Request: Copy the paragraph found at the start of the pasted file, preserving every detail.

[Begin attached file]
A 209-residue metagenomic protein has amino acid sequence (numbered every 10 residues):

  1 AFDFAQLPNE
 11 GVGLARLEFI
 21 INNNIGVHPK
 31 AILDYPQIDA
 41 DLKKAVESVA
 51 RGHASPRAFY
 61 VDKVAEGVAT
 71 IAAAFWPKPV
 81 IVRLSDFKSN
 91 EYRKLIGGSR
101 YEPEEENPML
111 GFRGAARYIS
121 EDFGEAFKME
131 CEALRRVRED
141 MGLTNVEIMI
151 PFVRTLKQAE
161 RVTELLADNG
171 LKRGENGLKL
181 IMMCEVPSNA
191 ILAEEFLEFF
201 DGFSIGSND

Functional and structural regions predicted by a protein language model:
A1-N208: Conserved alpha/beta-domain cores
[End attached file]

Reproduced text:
A 209-residue metagenomic protein has amino acid sequence (numbered every 10 residues):